With meat production expected to double by 2050 as the world’s human population tops nine billion, there has never been a better time to start curbing our enthusiasm for conventional steaks, hamburgers, chicken breasts and sausages.


Earth Talk: Keeping our food safe and healthy

Although we have come a long way in recent years with regard to the safety and sustainability of our food supply, we still have a long way to go.


Earth Talk: Apple Computer’s Green Initiatives

Long criticized for its lack of commitment to sustainability, Apple has really worked on turning things around over the past couple of years.


Earth Talk: Protecting the gray wolf

The gray wolf is still considered “threatened” under the Endangered Species Act (ESA). But a June 2013 proposal by the Obama administration to “delist” the animals—save for a small struggling population of Mexican gray wolves in Arizona and New Mexico—could change that if finalized later this year.


Earth Talk: Public transportation on the upswing

Transit ridership is indeed at its highest level in the U.S. in 57 years. According to data collected by the American Public Transportation Association (APTA), Americans took 10.7 billion trips on public transportation in 2013—the highest number since the 1950s when many fewer of us owned our own cars.


Earth Talk: Mobile apps for environmental stewardship

Not surprisingly, there are thousands of green apps out there that make it easier for people to find and share information to help us all become better stewards of the natural environment.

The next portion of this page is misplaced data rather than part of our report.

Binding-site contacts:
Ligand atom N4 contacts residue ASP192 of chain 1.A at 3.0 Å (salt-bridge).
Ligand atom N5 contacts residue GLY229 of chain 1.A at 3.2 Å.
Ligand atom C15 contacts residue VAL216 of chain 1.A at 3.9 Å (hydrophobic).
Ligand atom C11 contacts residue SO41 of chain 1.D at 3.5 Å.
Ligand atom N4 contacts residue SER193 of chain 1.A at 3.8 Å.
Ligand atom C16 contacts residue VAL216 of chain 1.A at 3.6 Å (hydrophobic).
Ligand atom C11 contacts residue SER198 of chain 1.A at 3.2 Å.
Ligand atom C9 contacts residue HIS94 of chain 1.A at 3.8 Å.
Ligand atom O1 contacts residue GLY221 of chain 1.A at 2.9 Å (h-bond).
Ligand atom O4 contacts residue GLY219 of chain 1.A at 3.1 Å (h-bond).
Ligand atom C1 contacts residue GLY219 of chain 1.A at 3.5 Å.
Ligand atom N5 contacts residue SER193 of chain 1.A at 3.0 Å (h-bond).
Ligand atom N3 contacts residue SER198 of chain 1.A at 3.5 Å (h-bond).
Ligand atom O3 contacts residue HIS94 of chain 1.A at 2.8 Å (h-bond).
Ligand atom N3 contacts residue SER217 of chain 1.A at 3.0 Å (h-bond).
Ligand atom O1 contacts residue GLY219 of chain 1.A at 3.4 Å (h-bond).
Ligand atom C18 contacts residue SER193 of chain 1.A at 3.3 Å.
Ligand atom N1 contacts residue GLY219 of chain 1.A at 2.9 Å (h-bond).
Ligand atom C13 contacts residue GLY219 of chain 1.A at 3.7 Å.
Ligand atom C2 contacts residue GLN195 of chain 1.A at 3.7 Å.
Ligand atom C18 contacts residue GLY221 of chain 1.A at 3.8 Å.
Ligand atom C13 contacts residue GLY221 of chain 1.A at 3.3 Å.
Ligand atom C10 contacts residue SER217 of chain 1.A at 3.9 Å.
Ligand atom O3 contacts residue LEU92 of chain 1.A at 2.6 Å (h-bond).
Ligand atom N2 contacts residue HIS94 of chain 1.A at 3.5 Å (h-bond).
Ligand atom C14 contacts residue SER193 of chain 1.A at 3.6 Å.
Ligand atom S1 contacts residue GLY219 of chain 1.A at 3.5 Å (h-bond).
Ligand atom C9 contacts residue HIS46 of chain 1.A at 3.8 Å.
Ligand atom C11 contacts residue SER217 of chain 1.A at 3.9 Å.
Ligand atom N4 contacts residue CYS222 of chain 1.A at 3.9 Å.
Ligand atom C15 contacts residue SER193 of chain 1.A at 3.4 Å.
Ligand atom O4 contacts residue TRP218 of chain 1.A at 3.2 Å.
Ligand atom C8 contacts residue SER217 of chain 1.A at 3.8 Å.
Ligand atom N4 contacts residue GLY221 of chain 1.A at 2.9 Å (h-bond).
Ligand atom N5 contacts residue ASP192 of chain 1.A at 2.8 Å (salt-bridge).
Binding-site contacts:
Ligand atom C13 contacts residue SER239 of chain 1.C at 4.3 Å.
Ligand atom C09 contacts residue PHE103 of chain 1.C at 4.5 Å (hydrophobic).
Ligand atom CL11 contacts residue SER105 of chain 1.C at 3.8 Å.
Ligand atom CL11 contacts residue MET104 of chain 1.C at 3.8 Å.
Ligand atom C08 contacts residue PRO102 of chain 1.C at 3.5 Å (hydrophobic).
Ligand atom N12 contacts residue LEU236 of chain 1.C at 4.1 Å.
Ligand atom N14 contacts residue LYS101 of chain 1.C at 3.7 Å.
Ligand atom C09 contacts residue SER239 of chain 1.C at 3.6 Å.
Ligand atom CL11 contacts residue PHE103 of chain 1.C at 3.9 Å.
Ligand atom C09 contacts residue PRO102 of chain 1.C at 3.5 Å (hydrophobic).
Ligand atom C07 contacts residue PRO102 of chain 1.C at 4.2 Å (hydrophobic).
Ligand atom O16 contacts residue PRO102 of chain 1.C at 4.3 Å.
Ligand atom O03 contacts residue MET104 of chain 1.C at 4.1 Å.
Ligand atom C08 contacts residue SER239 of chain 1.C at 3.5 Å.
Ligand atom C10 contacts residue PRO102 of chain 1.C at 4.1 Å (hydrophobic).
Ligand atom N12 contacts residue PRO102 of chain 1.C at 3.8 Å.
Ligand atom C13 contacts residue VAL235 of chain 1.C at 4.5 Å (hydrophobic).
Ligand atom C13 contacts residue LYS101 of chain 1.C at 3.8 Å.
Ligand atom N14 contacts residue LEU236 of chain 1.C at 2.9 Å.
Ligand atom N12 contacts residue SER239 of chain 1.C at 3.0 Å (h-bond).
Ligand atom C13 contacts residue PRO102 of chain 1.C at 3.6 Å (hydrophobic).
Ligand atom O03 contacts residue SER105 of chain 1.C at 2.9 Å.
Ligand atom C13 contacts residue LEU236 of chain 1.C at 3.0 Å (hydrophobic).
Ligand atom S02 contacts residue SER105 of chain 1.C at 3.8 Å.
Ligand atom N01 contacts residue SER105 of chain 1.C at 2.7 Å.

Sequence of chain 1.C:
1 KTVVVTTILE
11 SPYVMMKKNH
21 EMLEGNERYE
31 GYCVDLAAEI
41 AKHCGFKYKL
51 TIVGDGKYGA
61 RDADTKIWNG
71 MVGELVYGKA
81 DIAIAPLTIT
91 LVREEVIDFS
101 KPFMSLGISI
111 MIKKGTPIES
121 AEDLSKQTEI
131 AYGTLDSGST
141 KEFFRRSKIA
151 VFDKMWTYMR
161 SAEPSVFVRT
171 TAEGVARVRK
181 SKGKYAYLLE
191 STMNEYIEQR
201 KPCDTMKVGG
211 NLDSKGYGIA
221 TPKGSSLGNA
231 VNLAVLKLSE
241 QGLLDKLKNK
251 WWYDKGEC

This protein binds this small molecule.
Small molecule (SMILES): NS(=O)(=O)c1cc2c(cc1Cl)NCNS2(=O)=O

Earth Talk: Keurig K-Cup coffee containers

Keurig K-Cups—those little one-serving coffee containers that allow people to brew one cup at a time in a specially designed Keurig brewing machine—are all the rage these days.


Earth Talk: Cap and trade strategies to reduce carbon emissions

Cap and trade, whereby big polluters must pay to emit greenhouse gases against a capped total amount that is reduced over time—has been in effect across the European Union (EU) since 2005. This so-called Emissions Trading System (ETS) requires 11,000 of the largest electric and industrial facilities in 28 European countries to participate.


Earth Talk: Global warming and our health

Global warming isn’t just bad for the environment. There are several ways that it is expected to take a toll on human health. For starters, the extreme summer heat that is becoming more normal in a warming world can directly impact the health of billions of people.


Earth Talk: Synthetic Biology